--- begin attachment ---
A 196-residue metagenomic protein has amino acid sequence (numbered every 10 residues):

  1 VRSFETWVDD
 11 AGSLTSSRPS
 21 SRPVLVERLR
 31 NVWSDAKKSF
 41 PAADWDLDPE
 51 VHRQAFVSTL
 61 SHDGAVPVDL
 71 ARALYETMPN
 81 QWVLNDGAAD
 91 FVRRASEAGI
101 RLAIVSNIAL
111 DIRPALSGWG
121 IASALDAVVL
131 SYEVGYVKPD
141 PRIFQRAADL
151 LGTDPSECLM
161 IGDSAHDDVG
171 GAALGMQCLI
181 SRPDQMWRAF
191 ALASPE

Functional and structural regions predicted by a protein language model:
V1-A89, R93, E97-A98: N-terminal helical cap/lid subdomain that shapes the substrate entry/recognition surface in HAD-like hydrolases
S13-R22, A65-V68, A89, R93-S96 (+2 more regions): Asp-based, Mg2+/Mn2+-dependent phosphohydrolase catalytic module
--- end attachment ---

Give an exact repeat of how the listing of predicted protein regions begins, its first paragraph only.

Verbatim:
A 196-residue metagenomic protein has amino acid sequence (numbered every 10 residues):